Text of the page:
American in Spain

El Gordo and the Spanish Christmas Lottery

December 22, 2008

lottery ticketToday is a big day in Spain. It's the drawing for the Spanish Christmas Lottery. For months, people have been buying tickets throughout the country in hopes of winning big this holiday season. The Christmas lottery is not like most lotteries. Each number, 00001 to 85000, has 180 "series", and each of the series is divided into 10 "décimas". Each of the tickets you can buy is a décima, and they are sold for 20€ each. That is a grand total, if all the tickets are sold, of 3,060,000,000 euros! The government takes their cool 30% (91.8 millon) cut, and 2.142 billion euros are left for prize money.

What makes the Christmas lottery so interesting, and also so difficult for the human brain to calculate the probabilities, is that the tickets for any given number are all sold in the same establishment or set of establishments. So if number 12,345 wins a prize, all that prize money goes to the patrons of one particular bar, restaurant, or gas station. On recent news coverage, they were showing people queuing in long lines early in the morning to buy tickets from various places around the country. I'm not sure why; maybe they are thought to be lucky locations? Anyway, the newscaster mentioned that the Christmas Lottery is the biggest lottery of the year, with the most participants and the worst probabilities of winning. I have not done any follow-up calculations to confirm this.

El Gordo and the other prizes

The principal prizes are as follows:

  1. One 1st Prize - 3,000,000€ (El Gordo!)
  2. One 2nd Prize - 1,000,000€
  3. One 3rd Prize - 500,000€
  4. Two 4th Prizes - 200,000€
  5. Eight 5th Prizes - 50,000€
  6. 1,774 6th prizes of 1,000€

These prizes are what is awarded to each series. So if you win first prize, that 20€_décima_ ticket you bought is worth 300,000€. There are other secondary prizes based on the adjacent numbers to and numbers sharing digits with the winning numbers as well. One thing that confuses foreigners, myself included, is that the term El Gordo (literally: The Fat One) refers to the first prize, and not the Christmas Lottery itself.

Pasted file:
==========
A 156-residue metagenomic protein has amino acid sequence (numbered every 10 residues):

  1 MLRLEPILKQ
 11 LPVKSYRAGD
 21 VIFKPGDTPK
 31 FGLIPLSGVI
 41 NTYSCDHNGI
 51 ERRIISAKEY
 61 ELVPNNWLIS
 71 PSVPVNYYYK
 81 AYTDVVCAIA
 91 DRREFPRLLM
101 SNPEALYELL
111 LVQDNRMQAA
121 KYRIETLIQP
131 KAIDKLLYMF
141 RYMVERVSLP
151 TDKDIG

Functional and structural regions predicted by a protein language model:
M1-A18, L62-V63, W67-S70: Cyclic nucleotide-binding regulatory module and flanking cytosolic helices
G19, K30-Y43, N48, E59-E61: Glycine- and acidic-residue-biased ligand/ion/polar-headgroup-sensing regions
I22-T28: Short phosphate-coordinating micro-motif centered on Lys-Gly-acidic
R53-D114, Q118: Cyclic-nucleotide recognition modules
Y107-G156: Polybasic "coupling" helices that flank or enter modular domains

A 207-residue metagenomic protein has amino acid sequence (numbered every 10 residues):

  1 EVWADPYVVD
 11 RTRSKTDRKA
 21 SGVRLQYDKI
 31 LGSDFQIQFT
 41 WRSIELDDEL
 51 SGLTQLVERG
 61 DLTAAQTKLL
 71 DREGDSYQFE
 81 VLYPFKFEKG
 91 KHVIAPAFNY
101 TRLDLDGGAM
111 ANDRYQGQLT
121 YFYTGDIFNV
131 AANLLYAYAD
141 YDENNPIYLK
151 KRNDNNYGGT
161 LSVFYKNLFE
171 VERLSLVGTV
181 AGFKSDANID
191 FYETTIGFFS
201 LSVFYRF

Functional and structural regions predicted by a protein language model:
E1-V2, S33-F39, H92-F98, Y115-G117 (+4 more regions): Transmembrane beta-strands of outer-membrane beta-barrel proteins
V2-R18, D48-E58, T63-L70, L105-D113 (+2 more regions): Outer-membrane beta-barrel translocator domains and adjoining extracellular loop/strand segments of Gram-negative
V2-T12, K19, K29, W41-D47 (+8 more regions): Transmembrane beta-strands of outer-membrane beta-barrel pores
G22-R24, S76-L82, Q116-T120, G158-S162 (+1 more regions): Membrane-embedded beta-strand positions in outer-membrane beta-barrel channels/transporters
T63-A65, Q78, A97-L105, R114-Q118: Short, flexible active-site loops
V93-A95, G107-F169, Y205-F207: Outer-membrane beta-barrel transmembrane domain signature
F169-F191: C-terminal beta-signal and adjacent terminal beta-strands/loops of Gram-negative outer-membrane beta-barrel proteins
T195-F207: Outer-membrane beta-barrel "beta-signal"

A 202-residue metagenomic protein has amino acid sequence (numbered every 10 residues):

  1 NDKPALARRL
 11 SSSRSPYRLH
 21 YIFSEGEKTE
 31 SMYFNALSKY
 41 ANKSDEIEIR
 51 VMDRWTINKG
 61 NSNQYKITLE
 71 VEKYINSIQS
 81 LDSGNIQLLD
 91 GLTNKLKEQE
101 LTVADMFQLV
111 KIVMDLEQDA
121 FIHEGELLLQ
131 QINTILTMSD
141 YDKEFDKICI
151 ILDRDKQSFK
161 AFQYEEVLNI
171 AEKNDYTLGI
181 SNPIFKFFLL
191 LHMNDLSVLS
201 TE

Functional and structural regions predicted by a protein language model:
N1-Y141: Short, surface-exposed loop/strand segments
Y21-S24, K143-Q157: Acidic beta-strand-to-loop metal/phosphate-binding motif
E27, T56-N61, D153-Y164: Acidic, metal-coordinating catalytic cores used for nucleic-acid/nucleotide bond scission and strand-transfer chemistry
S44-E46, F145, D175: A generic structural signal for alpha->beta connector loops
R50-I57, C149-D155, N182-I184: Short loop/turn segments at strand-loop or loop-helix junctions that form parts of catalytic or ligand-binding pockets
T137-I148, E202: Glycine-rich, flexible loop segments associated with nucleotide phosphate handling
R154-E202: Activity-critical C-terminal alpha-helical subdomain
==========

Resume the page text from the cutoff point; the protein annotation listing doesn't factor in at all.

Traveling, Trading and Gifting Tickets

Because of the clustered distribution of the lottery numbers, when you travel to another town in Spain, they have completely separate numbers from the establishments in your home town. The result is that people try not to miss an opportunity to buy a ticket or two when they travel to another town, thus infinitesimally increasing their chances of winning. People also trade tickets with people they know in other towns. And when people are traveling in another town, they aren't so selfish as to buy one ticket, they often take advantage of their displacement to buy several to give to close family members back home. Personally, I'd rather be given anything worth 2€ than a 20€ lottery ticket that is most likely worthless. But that's just me.

The Drawing

Every year, on the morning of December 22, the Spanish Christmas lottery drawing is held. The entire country turns on the television or radio and listens to junior high school students "sing" each prize and number pair as they are simultaneously drawn from huge spinning metal spheres. Since you never know when El Gordo will pop out, it's hard not to listen to every single number they call out. It makes for some really monotonous television. Remember, there are 1,787 5-digit numbers and quantities to be read out, 1,774 of the quantities are 1,000€. Terribly boring and riveting at the same time.

Here is a bit of the morning's television coverage I've recorded. I think you can see how horribly monotonous it is. If you can stand it until the end, you can see the cages spin. The announcer mentions how, after the drawing, the little boxes with wires pairing the balls are double-checked, and then displayed for the public to come see that they really won or lost. I remind you that there are hours and hours of this.

The Social Aspect

What makes the Spanish Christmas Lottery so successful is the social nature of the event. Chances are very good that everyone at your job or bar where you are following the drawing has at least one ticket with the same number as you. The result is a camaraderie similar to what you get when watching a sporting match together. You share the triumph and anguish with your companions. This, I think, is the main reason why so many people play the Christmas lottery. It's all the excitement of a regular lottery, but shared with your friends and family in your community. Absolute genius on the part of the lottery creators.

Wherever "the fat one drops" (they really say that) in Spain, there are, within minutes, television crews and champagne bottles flooding the neighborhood where the winning ticket was sold. All the residents come out into the streets and spray champagne on each other and the television records and broadcasts every minute of it. Imagine if everyone on your block won a half-million dollars from the government. How would people behave? Any Las Vegas hotelier knows that the first rule of casinos is making as large a racket as possible when someone wins to induce envy in everyone else.

The Spanish Christmas Lottery has been going on in Spain since 1812 – yes, that's almost two hundred years – and they have truly mastered their game.